I’m wholly sick of the coverage that the Yankees get and how their fans seem to react to games and events. As such, I figure it’s time to see some Detroit Tigers coverage in the same vein. Here we have two defining features: first, it’s always going to be Tigers who are doing well or doing badly, never the “other guys” who made it so. Second, the only calls that are bad are the ones that go against the Tigers.
Oct 13, 2012; Bronx, NY, USA; Detroit Tigers starting pitcherDoug Fister
throws a pitch against the New York Yankees during the first inning of game one of the 2012 ALCS at Yankee Stadium. Mandatory Credit: Robert Deutsch-USA TODAY Sports
So, obviously the big story over the weekend was the tremendous performances by Jhonny Peralta and Delmon Young as well as starters Doug Fister and Anibal Sanchez who overcame some horrendous strike calling by home plate umpires Jeff Kellogg and Rob Drake to win two games on the road somewhere against some team. And make no mistake – there were an awful lot of bad calls made. Some slight attention has been given elsewhere to the “wide” strikezones from these two guys – in particular calling pitches strikes which most would call low and/or inside – but as far as the simple size of the strikezone they were at least consistent. Anibal Sanchez and Doug Fister both did admirable jobs of identifying those zones and abusing them. With consistently large zones, I have no problem.
But that wasn’t all: If you head over to www.brooksbaseball.net and take a look at their strikezone maps for games 1 and 2 of the ALCS something will jump out at you pretty quickly. [Remember that those maps only reflect locations of pitches that were called strikes or called balls, so nothing that anybody took a swing at.] Of those pitches that were either well within or on the border of any normal umpire’s strikezone (and again these two guys can be defined as having consistently wide zones) Tiger pitchers had 12 strikes called balls on Saturday – when the Tigers were at the plate only 3 borderline pitches were called balls as opposed to strikes. On Sunday Rob Drake did a better job with balls in the zone, but still missed 3 pitches (erroneously called balls) thrown by Tiger pitchers and only 1 thrown to a Tiger hitter. To me, that smells like a clear case of anti-Tiger bias.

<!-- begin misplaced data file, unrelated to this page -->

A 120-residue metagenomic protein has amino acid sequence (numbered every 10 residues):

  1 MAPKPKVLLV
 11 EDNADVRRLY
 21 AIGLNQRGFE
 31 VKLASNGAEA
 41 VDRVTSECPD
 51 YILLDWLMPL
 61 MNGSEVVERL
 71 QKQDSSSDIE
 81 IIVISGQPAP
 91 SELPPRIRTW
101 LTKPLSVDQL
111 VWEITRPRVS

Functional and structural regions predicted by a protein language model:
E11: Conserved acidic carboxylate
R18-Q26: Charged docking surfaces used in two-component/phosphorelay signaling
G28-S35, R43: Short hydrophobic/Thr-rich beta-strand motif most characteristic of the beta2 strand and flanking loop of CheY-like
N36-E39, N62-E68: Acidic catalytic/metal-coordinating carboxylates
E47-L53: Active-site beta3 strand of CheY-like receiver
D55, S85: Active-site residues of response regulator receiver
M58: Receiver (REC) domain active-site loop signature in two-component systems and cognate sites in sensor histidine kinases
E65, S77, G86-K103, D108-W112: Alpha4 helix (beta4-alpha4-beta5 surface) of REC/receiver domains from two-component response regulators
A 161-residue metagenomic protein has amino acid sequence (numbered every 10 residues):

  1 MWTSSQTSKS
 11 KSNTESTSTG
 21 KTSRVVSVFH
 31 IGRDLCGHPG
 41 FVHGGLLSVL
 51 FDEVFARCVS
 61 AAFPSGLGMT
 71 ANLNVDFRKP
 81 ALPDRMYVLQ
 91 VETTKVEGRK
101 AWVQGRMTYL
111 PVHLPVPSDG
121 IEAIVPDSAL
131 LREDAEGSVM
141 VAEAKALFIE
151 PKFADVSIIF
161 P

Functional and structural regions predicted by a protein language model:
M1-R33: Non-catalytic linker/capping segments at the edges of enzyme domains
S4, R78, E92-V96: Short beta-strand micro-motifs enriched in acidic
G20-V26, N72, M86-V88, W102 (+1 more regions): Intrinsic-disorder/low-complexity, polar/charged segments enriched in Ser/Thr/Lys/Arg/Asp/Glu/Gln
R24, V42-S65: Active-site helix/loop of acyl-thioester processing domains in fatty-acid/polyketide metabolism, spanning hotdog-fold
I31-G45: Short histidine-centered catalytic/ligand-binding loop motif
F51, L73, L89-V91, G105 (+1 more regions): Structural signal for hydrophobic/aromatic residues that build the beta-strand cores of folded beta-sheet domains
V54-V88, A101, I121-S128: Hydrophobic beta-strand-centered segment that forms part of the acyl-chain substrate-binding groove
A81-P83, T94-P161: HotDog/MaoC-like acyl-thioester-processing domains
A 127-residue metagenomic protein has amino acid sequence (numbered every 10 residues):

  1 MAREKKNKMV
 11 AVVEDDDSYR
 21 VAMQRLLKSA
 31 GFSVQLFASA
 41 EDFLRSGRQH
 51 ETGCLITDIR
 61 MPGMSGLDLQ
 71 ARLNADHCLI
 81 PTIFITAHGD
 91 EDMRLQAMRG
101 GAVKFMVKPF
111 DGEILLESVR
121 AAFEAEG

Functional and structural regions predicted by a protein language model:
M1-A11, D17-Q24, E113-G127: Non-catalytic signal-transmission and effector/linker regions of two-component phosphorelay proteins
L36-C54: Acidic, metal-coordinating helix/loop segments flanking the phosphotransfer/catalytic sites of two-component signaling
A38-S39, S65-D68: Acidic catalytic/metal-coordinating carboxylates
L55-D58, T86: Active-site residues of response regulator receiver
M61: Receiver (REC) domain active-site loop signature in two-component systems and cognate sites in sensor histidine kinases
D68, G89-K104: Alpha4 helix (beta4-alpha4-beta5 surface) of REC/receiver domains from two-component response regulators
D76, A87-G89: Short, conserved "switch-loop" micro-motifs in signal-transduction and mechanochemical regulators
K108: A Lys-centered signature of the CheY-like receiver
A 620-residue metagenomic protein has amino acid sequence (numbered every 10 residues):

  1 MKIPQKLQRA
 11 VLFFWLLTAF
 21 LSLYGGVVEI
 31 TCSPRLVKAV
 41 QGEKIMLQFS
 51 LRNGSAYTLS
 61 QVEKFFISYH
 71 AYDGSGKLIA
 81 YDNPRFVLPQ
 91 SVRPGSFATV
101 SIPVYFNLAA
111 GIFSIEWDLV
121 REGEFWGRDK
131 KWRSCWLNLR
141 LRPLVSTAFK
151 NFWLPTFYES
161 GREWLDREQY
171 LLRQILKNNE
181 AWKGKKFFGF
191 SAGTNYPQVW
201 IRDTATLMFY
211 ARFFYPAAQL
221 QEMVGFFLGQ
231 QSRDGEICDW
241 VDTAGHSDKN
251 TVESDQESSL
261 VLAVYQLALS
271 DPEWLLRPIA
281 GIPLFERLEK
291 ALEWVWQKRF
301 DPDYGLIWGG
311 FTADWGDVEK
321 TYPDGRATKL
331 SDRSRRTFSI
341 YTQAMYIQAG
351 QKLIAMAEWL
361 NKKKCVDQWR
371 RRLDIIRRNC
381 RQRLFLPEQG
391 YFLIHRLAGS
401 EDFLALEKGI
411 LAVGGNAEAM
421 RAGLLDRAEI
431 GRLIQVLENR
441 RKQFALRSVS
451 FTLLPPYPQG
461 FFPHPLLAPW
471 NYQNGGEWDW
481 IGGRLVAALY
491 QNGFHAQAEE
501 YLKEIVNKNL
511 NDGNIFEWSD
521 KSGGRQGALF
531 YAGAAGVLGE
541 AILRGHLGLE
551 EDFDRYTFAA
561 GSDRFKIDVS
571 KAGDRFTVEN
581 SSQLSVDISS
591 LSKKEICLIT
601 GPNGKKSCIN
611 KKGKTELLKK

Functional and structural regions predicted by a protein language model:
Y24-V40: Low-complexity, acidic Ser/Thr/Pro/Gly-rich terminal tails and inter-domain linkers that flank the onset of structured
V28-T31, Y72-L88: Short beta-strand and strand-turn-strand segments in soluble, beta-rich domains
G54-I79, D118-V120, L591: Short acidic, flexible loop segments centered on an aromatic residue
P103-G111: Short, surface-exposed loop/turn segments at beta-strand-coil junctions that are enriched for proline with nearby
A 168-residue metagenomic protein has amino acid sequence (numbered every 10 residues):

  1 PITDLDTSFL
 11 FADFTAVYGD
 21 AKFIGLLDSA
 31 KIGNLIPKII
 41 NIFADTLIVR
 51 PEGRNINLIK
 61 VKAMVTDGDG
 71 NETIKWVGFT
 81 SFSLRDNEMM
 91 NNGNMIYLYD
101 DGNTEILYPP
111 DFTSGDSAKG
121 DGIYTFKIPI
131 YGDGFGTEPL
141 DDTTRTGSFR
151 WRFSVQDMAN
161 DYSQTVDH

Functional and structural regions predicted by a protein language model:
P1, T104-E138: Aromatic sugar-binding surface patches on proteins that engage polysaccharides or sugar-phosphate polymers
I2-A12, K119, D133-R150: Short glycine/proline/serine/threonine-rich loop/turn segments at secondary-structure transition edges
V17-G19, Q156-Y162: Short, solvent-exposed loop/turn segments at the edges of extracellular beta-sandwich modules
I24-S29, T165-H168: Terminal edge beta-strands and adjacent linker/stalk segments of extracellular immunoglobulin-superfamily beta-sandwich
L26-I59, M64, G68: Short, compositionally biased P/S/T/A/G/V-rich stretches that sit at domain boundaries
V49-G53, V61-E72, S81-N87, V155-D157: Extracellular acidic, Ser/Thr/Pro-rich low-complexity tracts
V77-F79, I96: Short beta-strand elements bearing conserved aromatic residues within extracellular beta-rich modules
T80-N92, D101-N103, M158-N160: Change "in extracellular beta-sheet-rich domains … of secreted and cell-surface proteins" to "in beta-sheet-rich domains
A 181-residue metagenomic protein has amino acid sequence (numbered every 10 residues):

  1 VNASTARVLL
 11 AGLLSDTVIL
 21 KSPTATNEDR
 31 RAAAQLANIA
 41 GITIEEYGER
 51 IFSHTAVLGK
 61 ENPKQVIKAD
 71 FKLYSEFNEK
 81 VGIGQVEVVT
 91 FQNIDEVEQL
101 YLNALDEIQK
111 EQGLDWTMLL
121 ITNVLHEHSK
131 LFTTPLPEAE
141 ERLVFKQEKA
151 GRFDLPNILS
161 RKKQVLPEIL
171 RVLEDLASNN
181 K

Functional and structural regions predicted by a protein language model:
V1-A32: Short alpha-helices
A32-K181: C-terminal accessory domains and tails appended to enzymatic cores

Boffins at Sports Illustrated have already proven, to the extent that it is possible to prove anything using statistics, that the source of home field advantage in baseball IS ball/strike calls on borderline pitches. It isn’t jet lag or mood or any other random thing. Doug Fister in particular has always been a guy who likes to paint the strike zone – which makes him unusually vulnerable to bias on behalf of umpires on the road. Doug Fister is emphatically not the kind of pitcher who walks 4 in 6 1/3 – but he was fighting Jeff Kellogg all night. It is a testament to his toughness in clutch situations that he (and the Tigers defense) were able to claw their way out of multiple bases-loaded situations without allowing a run to score – particularly after suffering what looked like one heck of a painful line drive to the wrist early in the game. Give credit also to Tigers hitters who managed to score six without the benefit of artificially favorable counts – particularly Jhonny Peralta and Delmon Young, who powered the Tigers offense when the twin cogs of Cabrera and Fielder were sputtering.
With the ALCS moving to Detroit for games 3 through 5 we can hope that those bad strike calls reverse polarity. While umpires often blow calls, it does tend to balance out in the end – and perhaps Justin Verlander & Max Scherzer will benefit from the karma that Doug Fister earned. We can also hope that without the threat of unhittable pitches inches from their feet being called strikes, Miguel Cabrera and Prince Fielder will put on the kind of power display in Detroit that they were unable to on the road.